In celebration of women’s history month, we’re featuring five articles highlighting female impact in the business world and beyond.


The first lesson for female financial education?  Money is power

The FT highlights the tremendous gender pay gap that continues to impact women globally. The average retirement savings of a 65-year-old UK woman is only one-fifth of the average of a same-age man. In Denmark, three women founded “Female Invest” in 2017, a financial education platform that now includes members from 95 countries and helps bridge the financial literacy education gap. Investment instruments aren’t sold on the platform; it merely provides independent financial advice and education. In addition to the platform, the Danish trio has also written a debut book: Girls Just Wanna Have Funds.


Building up Leaders of Color

Chicago Booth’s Coalition of Minorities in Business and Student Advisory Council brought together three accomplished Black alumnae to address the value of diversity in business.  The three alumnae shared their robust experiences tackling challenges, addressing inclusion in the workplace, and finding mentors and sponsors.  One piece of advice from the panelists was to focus on building your own “board of directors” who can support you throughout your career.  The key is to find advisors who can share the wisdom gained from their own mistakes so you can avoid these obstacles in your own career path.


Women’s Career Impact Series: Four Pieces of Career Advice for Ambitious Women

Another Booth article features Maureen Dowdle, a career and leadership coach at Booth who sat down with three EMBA alumnae to share career advice: 1. Actively negotiate to get what you want. One alum recalls a key learning from Professor Ginzel’s negotiations class: “you never get what you don’t ask for.” 2. Identify skills to help you through tough times. The key insight to moving to the next level in your career is to learn self-reflection skills, adaptability, and resilience. 3. Find focus but think about the trade-offs.  Dowdle says: “It is important to have a holistic approach when thinking about career goals”. Students need to analyze how reaching a particular goal will impact other areas of their lives. 4. Practice the art of networking. The best time to make a friend is before you need a friend. Extend your network to those you have something in common with and invest time in getting to know a person before asking for a favor.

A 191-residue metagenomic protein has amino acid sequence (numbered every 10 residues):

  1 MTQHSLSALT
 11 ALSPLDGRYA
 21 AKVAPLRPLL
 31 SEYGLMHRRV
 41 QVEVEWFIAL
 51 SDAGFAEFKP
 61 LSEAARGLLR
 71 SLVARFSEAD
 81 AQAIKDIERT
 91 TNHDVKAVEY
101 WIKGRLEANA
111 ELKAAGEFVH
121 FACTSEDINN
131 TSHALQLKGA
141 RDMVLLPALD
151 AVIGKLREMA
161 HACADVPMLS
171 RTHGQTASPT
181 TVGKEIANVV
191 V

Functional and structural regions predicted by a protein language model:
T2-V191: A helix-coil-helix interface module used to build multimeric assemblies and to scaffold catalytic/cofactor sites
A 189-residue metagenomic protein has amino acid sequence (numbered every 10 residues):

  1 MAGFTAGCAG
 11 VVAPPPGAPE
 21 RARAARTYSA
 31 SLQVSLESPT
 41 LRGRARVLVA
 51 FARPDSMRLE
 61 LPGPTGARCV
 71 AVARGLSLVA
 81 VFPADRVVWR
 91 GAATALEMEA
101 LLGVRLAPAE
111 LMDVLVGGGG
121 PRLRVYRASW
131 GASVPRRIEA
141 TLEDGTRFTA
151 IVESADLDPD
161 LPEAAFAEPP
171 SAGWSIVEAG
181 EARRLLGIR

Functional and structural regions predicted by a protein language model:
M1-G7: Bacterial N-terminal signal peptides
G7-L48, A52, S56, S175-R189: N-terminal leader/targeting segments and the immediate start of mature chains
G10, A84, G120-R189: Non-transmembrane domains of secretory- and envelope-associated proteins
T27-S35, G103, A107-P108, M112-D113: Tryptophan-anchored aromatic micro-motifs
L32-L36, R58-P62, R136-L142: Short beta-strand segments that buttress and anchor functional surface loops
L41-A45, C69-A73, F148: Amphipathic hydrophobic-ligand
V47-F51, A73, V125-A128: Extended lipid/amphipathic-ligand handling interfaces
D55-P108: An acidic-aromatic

Female founders seek remedies to lack of backers

The FT highlights the struggles of women founders in accessing capital to scale and fund their startups.  According to PitchBook, the percentage of venture capital funding that went to female-led start-ups in the U.S. fell from 2.4% in 2021 to 1.9% in 2022.  In FT’s article, Dafria, chief executive of Angels Den Funding, recounts that VCs take early bets based on founders’ showmanship and confidence. Typically, Dafria sees female entrepreneurs pitching in a way that under-promises and over-performs, largely from being intimidated as the only woman in the room.


Stephanie Cohen – zigzag steps to the top on Wall Street

Stephanie Cohen is one of Goldman Sachs’ most senior executives.  Her inspiring story starts as an M&A analyst in 1999 and follows her 20+ year progression at Goldman through different leadership roles.  Cohen says people should regularly ask themselves whether they like their job and if they are learning something new.  “If you decide to be here, and decide to do what you’re doing, you own it.” She is also pragmatic when it comes to combining career and family life. When she and her husband planned to have children, he asked: “Which one of us is going to quit?”; her response: “Why is one of us going to quit?”


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